LaTeX-supported bibliography format) repository of all the citations present on the open library?
Hi @librarydude33! Nice to meet you and thanks for the feedback. Your frustration is understandable and noted.
Some other details; the entire Open Library team of staff has been 2 engineers (now 3) -- Drini, Jim, and myself. Volunteer team leads from the community step up to ensure the aspects of the service they care about also get done.
In any given month, more than 20 volunteers may submit contributions and our staff invests in supporting, mentoring, and reviewing the changes of each of these contributors. This takes time.
The library serves nearly 5M patrons; enabling around 350,000 borrows a month. We are the team responsible for maintaining the servers. For writing and deploying new code. For monitoring the pager when the service has performance issues. For working with librarians. For coordinating with policy teams. For drafting and executing on a roadmap for the project. For moderating spam and user-generated content. For supporting a group of volunteer librarians, more than 5 volunteer team leads, and 4 interns/fellows.
Our entire roadmap is also public and the project is open source, meaning if there's something one is unsatisfied with, they have the power to change it, and our team does our best to support contributors in this pursuit with the time we have. Moreover, we host public community calls every Tuesday and developed our yearly roadmap with the inclusion and feedback of our entire community.
Finally, the past 2 years we have added a variety of librarian features. An interface for merging duplicate works. A mechanism for deleting works and their editions in bulk. Bot infrastructure to clean up records en masse.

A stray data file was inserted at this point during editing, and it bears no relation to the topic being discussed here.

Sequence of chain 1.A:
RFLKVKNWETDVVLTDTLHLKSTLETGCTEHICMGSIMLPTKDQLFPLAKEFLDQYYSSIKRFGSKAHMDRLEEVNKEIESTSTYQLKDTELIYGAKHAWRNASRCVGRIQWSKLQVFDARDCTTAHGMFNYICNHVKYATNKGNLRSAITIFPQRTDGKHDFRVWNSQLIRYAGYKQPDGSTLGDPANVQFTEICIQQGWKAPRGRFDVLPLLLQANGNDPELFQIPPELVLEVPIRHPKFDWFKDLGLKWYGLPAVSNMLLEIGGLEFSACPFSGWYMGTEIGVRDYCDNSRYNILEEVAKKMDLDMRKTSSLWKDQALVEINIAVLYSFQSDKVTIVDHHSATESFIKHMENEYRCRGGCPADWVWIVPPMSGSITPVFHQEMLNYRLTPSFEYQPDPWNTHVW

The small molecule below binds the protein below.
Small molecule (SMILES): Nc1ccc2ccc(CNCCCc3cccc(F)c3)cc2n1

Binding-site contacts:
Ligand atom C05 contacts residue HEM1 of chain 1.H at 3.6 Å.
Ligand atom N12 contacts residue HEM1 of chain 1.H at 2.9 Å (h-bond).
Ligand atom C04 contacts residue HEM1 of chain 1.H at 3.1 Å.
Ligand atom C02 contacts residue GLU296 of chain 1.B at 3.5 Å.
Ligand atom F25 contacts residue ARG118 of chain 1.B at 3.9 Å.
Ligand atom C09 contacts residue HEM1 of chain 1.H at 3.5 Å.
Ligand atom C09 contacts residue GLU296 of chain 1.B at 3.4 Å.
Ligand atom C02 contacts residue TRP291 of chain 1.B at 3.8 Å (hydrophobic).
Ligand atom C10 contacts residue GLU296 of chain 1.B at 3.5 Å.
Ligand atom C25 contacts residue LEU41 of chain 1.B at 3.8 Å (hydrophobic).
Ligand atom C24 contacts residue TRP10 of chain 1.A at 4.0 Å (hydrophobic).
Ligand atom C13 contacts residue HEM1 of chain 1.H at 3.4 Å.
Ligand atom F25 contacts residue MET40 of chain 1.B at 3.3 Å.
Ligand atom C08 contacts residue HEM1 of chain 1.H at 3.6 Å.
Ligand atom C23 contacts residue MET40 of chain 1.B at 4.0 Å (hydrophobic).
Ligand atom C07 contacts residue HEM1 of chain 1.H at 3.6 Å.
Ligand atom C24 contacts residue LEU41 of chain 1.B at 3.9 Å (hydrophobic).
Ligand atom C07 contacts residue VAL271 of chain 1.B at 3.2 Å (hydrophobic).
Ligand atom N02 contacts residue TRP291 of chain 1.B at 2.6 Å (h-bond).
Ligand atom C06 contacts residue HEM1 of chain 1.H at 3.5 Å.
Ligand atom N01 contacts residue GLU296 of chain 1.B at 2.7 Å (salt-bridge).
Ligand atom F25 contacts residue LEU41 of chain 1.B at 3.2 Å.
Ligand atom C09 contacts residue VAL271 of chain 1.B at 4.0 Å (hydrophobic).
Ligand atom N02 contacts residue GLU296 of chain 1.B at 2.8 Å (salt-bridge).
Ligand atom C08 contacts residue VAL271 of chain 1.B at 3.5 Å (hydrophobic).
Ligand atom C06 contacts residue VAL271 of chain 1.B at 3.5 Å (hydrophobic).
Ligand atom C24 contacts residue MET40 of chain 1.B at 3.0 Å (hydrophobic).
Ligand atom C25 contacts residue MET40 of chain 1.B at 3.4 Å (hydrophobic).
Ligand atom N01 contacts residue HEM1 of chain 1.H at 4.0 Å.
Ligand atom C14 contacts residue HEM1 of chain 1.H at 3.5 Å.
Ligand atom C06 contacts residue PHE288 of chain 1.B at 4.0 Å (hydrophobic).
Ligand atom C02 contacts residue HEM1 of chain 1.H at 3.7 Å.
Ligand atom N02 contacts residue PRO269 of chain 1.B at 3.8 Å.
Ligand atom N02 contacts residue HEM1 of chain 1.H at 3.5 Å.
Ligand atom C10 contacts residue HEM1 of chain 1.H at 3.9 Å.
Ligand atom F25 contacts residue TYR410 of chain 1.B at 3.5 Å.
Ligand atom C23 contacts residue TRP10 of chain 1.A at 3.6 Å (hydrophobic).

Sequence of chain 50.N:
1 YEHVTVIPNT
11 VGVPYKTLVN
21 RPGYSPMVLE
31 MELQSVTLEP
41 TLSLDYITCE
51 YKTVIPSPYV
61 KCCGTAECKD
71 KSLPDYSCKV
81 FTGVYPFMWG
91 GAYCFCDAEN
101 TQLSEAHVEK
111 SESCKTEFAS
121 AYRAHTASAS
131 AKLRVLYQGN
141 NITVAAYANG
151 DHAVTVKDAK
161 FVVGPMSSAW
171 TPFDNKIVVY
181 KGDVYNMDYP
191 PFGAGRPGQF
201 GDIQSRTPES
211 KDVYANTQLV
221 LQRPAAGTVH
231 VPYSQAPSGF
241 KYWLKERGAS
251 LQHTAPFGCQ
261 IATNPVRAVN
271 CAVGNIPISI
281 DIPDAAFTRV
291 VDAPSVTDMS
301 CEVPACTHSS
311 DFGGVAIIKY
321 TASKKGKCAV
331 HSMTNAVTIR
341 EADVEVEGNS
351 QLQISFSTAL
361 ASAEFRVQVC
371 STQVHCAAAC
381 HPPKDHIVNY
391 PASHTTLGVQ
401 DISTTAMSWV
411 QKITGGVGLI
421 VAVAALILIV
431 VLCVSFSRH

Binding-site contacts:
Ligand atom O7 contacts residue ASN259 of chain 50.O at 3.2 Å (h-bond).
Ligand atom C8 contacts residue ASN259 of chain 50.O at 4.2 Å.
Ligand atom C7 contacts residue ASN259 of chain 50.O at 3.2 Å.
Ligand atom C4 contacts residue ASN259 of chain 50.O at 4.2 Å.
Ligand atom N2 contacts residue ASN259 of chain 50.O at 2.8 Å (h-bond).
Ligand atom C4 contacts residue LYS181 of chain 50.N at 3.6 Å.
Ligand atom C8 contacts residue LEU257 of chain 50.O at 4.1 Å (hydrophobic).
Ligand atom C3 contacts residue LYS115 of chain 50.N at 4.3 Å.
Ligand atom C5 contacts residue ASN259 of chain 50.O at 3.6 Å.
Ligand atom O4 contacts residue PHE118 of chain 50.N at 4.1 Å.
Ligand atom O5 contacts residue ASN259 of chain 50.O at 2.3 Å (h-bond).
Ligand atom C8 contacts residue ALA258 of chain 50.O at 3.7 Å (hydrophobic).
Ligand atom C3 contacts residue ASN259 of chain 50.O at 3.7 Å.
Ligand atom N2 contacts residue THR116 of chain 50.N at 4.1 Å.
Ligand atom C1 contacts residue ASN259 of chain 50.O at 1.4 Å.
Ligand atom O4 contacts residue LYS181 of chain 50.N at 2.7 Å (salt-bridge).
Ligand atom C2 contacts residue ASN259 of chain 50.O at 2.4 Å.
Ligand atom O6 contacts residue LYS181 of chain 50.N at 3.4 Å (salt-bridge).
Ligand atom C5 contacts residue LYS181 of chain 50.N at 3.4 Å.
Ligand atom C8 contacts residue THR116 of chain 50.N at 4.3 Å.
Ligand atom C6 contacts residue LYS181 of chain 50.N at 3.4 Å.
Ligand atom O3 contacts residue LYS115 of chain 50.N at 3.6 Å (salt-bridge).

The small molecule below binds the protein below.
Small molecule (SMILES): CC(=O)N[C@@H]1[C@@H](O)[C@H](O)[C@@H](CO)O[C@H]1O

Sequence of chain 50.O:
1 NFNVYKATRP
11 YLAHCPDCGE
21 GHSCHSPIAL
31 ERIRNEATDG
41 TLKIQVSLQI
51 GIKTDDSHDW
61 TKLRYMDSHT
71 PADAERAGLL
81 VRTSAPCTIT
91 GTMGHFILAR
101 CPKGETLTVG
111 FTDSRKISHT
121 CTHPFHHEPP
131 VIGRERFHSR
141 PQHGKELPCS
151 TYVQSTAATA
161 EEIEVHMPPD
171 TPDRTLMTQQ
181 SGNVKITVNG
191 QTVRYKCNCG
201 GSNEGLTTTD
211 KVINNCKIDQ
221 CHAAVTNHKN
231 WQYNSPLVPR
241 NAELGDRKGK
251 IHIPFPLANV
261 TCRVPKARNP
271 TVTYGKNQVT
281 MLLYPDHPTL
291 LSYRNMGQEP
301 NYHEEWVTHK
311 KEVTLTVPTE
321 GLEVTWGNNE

Many processes such as adding and editing book records don't require librarian privileges. Some tasks like author merging and deleting records require privileges because these services require a certain level of trust and training -- otherwise, a mistake which takes 10 seconds to make, may cost our engineering team 30 minutes to untangle. Also, some contributors stick around for a few days and then disappear and training takes time, so we like to build rapport with teammates before granting permissions.
Lisa, who is our lead community librarian, coordinates with more than 30 people in addition to her full time job. She typically is very fast at replying to passionate contributors who want to help out as Librarians. Even if one doesn't have librarian access, she and her teammates welcome requests for merging records.
If you send me an email to firstname.lastname@example.org, I can work as quickly as possible to invite you to our librarian channel so at minimum, you may engage with other passionate librarians, raise your concerns, your wishes, and report records which need fixing.
Here is our active monthly sprint for any who wish to ask questions or weigh in on our active efforts:
Please note that responding to these requests also takes time, and while we're happy to engage, the total surface area of Open Library is ~100 contributors, many who week-to-week have questions, concerns, comments, and other needs. The Tuesday community calls 10a PT is a great opportunity to voice these comments; we explicitly dedicate half of the call to "Open Mic" where we may efficiently use our time to provide feedback or talk about specific issues relevant to our interests.
@lakshya-dhariwal there are ~30 issues which we've identified as important one the community may be able to help with:
Here are also 5 issues which are specific to the front-end:
And another 20 or so regarding website experience:
@technoplato_twitter -- no great way to query book chapters. This data is often not asserted in our books (it used to be manually asserted by operators). Also, I don't believe chapter markers are indexed in the search engine.
On Open Library, you can use the book API per book to query for the Table of Contents if it is available -- see: https://openlibrary.org/dev/docs/api/books
table of contents
Senior Content Editoror
Hello friends. Did anything come of the GraphQL discussion? I have a little time available and I'm eager to start contributing. My neighbourhood is lacking a good English library and I want to write some software to make it easier for neighbours to open up their private bookshelves as lending libraries.
My idea is to use openlibrary as the database, via ISBN ids, and to have some PWA web UI for scanning then registering the book as part of the private library, or POSTing book metadata to openlibrary in case it's missing.